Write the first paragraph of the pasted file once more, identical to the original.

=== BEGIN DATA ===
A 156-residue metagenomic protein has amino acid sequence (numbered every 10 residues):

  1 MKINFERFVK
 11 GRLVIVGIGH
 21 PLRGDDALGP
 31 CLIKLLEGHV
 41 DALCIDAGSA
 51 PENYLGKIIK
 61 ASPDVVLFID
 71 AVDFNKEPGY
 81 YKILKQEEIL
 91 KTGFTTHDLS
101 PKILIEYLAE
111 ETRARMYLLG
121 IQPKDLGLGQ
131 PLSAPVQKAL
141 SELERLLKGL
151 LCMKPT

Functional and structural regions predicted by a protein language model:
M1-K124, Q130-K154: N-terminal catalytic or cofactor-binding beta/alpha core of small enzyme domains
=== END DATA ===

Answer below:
A 156-residue metagenomic protein has amino acid sequence (numbered every 10 residues):